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Teaching Guide

Teaching Causes of the Civil War

A classroom united.

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Without the Patrick Swayze TV mini-series, how will anyone learn about the events leading up to the Civil War? From you, of course, with the help of this teaching guide.

In this guide you will find

  • activities analyzing a variety of viewpoints: the North's view of the South, the South's view of slavery, and Lincoln's view of the whole mess.
  • modern connections, like Ken Burns's Civil War documentary.
  • related reading on topics like Reconstruction and Abolitionism.

It may have been a nation divided, but you'll have a classroom united with this teaching guide.

What's Inside Shmoop's History Teaching Guides

Shmoop is a labor of love from folks who love to teach. Our teaching guides will help you supplement in-classroom learning with fun, engaging, and relatable learning materials that bring history to life.

Inside each guide you'll find quizzes, activity ideas, discussion questions, and more—all written by experts and designed to save you time. Here are the deets on what you get with your teaching guide:

  • 3-5 Common Core-aligned activities (including quotation, image, and document analysis) to complete in class with your students, with detailed instructions for you and your students.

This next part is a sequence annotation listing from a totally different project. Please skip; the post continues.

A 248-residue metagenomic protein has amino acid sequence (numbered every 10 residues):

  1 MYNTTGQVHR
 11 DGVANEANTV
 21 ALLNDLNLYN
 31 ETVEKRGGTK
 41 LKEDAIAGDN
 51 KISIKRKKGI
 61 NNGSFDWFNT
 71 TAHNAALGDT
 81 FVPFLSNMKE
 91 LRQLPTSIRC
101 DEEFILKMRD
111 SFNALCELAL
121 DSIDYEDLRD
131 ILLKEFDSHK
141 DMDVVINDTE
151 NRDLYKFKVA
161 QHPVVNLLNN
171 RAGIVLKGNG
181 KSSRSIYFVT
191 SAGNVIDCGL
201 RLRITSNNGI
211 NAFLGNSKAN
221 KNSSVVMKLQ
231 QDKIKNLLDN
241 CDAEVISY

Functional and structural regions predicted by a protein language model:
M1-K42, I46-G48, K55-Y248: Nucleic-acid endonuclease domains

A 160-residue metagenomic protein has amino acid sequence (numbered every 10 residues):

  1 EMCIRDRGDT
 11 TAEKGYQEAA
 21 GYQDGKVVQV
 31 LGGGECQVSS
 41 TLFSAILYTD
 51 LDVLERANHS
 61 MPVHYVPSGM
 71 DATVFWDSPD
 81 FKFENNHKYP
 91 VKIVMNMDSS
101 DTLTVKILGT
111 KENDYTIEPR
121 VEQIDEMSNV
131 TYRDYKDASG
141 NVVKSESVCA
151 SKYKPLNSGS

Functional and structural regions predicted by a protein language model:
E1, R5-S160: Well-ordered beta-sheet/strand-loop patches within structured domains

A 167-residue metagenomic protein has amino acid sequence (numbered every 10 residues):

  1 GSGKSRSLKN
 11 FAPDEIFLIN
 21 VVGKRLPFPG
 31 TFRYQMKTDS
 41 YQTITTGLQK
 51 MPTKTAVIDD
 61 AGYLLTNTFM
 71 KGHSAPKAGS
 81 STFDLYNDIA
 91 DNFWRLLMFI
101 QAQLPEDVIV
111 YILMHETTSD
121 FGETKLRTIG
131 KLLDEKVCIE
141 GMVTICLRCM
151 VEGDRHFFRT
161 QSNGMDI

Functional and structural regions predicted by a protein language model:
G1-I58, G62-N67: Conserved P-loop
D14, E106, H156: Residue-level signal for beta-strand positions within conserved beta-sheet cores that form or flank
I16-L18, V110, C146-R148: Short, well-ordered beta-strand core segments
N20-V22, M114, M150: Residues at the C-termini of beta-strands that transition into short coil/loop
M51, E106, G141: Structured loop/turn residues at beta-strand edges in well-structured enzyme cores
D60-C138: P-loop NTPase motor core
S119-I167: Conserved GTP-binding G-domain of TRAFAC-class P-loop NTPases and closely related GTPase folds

• Discussion and essay questions for all levels of students.
  • Reading quizzes to be sure students are looking at the material through various lenses.
  • Resources to help make the topic feel more relevant to your 21st-century students.
  • A note from Shmoop’s teachers to you, telling you what to expect from teaching the topic and how you can overcome the hurdles.

Instructions for You

Objective: Timelines are great for putting a specific movement or era in perspective and helping your students to visualize the way in which events played out. And when your students create their own timelines, choosing which events to highlight and how to represent them, those events (and that era) are more likely to stick with them long term. 

Over the first six decades of the nineteenth century, divisions over slavery grew more pronounced. On the one hand, we can trace expanding efforts to restrict and/or abolish slavery. On the other, we can identify increased efforts to strengthen the institution and protect it from federal interference.

In this exercise, your students will explore these divisions by choosing and placing on a timeline twelve events—two from each decade: one illustrating the growing opposition to slavery and one illustrating Southerners' attempts to strengthen it. 

Length of Lesson: 1-2 class periods. One class to give the assignment and let students work on it, and up to another full period for students to share their work.

Materials Needed:

  • Whatever art materials, software, or apps your students choose touse in creating their timelines. You can go high tech and refer them to Tiki-Toki or TimeToast, or you can go old school with paper & pencil or scissors, magazines, posterboard, and glue. 
  • (Optional) Access to Shmoop's Causes of the Civil War learning guide for research

Step One: Ask your students to select and place on a timeline twelve events that demonstrate the growth of the opposing movements to abolish or strengthen the institution of slavery. They should include two events from each of the first six decades of the 19th century, and in each case one event should show growing support for slavery while the other illustrates increased opposition to it.